My current plan is to not mention this unless I am given an offer, then explain the condition and easy solutions to kids having peanut products in their lunch. For example, using newspaper as a place mat, then wrapping the trash in the newspaper for disposal, the children washing their hands after finishing eating, and keeping vinyl* first aid gloves in the room for me to wear while cleaning up any messes (you guessed it; I’m also allergic to latex). Do you have any other ideas?
Yep, it’s perfectly appropriate to wait until you have an offer to mention this, just like with any other medical condition. That removes the chance of your allergy becoming a factor in their hiring decision, and raises it at the appropriate time: when they’ve decided they want to hire you and you’re working out the details. (And really, given how common peanut restrictions are in schools now, they’re probably well-equipped to deal with this.)
4. Can company make me pay for a required medical exam and take sick leave to get it?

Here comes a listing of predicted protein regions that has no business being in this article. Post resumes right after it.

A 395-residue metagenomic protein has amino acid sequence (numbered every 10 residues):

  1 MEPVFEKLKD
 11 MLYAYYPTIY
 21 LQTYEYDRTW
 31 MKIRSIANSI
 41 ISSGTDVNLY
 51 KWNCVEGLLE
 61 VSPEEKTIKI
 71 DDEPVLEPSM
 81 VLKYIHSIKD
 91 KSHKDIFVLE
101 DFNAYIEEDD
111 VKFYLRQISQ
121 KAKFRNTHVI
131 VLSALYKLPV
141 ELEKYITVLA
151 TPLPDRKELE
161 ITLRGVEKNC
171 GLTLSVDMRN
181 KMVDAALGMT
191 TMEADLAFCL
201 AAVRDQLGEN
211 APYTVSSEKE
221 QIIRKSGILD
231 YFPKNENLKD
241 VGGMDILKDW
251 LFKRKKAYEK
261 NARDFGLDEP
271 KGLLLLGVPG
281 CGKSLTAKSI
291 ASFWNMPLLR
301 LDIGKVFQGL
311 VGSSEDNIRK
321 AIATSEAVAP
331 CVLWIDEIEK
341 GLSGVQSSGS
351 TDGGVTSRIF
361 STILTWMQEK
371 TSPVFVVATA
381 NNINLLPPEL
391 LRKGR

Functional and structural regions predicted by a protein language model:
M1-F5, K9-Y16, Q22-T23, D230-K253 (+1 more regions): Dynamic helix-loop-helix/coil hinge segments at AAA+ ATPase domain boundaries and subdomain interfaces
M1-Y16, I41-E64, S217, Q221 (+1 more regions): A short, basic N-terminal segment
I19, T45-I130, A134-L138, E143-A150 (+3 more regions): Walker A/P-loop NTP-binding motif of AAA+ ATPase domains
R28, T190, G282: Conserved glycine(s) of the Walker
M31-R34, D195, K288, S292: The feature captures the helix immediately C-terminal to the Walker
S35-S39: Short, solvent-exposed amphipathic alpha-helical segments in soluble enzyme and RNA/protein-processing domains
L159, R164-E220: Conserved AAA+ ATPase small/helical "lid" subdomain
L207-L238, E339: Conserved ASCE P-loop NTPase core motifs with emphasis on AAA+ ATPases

I work for a company that requires a medical exam every year. I would like to know if the company can require an employee to take sick leave to deal with these exams and to pay for them out of pocket, without reimbursement. This may seem petty, but I really think that if the employee requires me to do this, I should not have to pay for it, neither should I lose personal time off work. I’ve never had to have an annual exam for work before. I have had pre-employment drug tests, but they were always paid for by the company I had applied with.
I have never received reimbursement for an exam from this company, not even the pre-employment exam, but other managers I’ve worked for here have allowed me to leave from work to get my physical and not use sick leave. My current manager does not want to allow this, and wants me to use my sick leave to fulfill the employer mandate. This means losing nearly a full day of sick leave because I have to go back three days after the exam to have my TB test evaluated. I believe the TB test is the only thing that costs me out of pocket now, other than travel to get there twice, because of the Wellness mandate (thanks ACA!), but the company does not reimburse for that, either.
Can companies legally require that we pay for any portion of a mandatory exam? And is completing this exam under an employer directive not considered time at work, to be paid as work time, not sick time?